What is PFAS?
PFAS, or Per- and Polyfluoroalkyl Substances, is a class of chemicals manufactured and used in a variety of industries around the globe, including in the United States since the 1940s. PFAS compounds have been used in carpets; clothing; furniture fabric; paper packaging for food and other materials that are resistant to water, grease, or stains; and fire-fighting foams. While consumer products are a large source of exposure to these chemicals for most people, drinking water can be an additional source in smaller percentages where the chemicals have seeped into water sources and contaminated water supplies. There is evidence that exposure to PFAS can lead to adverse human health effects and accumulate over time in humans, animals, and the environment.
In June 2022, the Environmental Protection Agency (EPA) issued new health advisories for PFAS in drinking water. The new interim health advisory level changes affect two PFAS compounds in drinking water: PFOA and PFOS. The interim health advisory for PFOA is now 0.004 parts per trillion (ppt) and 0.02 ppt for PFOS; previously, the health advisory level was 70 ppt for both PFOA and PFOS combined together. Current technology is unable to analyze concentrations at these low levels. To put these numbers in perspective, 0.004 ppt is the equivalent of one drop of water in a vessel the size of 5,000 Olympic-sized swimming pools, or one drop in 3.3 billion gallons of water. Another way to look at 0.004 ppt is one second in 8 million years. In addition to the interim changes, the EPA issued final health advisories for two other compounds: GenX chemicals at 10 ppt and PFBS at 2,000 ppt.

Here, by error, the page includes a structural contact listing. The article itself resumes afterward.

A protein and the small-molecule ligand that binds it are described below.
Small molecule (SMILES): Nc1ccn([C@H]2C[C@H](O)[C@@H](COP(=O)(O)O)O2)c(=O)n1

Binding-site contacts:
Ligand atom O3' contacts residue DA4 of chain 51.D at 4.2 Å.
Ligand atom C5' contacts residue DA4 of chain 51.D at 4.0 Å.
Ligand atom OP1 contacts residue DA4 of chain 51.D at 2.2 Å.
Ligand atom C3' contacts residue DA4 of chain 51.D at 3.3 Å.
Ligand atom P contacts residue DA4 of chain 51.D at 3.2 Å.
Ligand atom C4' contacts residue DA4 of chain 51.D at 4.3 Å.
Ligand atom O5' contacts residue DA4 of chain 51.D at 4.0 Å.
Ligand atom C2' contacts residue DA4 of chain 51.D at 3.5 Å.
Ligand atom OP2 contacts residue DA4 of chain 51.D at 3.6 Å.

How does PFAS affect the City of Cedar Rapids?
In February 2022, the Iowa Department of Natural Resources (Iowa DNR) sampled Cedar Rapids’ drinking water as part of the State’s PFAS Action Plan. Results show that none of the compounds with health advisory levels were detected in Cedar Rapids' finished potable water. One well that was tested did have a detection of 4.7 ppt of PFOS, which was below the previous health advisory, but exceeds the new interim advisory level. This well also contained a detection of 2.1 ppt of PFBS, which remains below the new final health advisory of 2,000 ppt. The well has since been taken out of service. Our water treatment facilities blend the output of several wells running at all times, so the effects of one specific well are always diluted.
Water quality specialists at the Cedar Rapids Water Division continue to follow the emerging science on PFAS compounds and regularly test finished potable water for various contaminants. Cedar Rapids’ water remains in compliance with 100% of the Iowa DNR’s water quality expectations. According to the current data, analytical technology, and scientific evidence, there is no indication that Cedar Rapids Water customers need to take any special actions at this time. For more information, visit the EPA's PFAS webpage at EPA.gov/PFAS, and visit the Iowa DNR's PFAS webpage, which includes a dashboard showing all Iowa DNR public water supply testing results.
The Cedar Rapids Water Division is committed to protecting the quality of our drinking water. We continuously monitor the quality of our source water and maintain the highest standards for our water treatment process. View our annual Consumer Confidence Reports here.
If you have questions about the quality of your water, please contact the Water Division: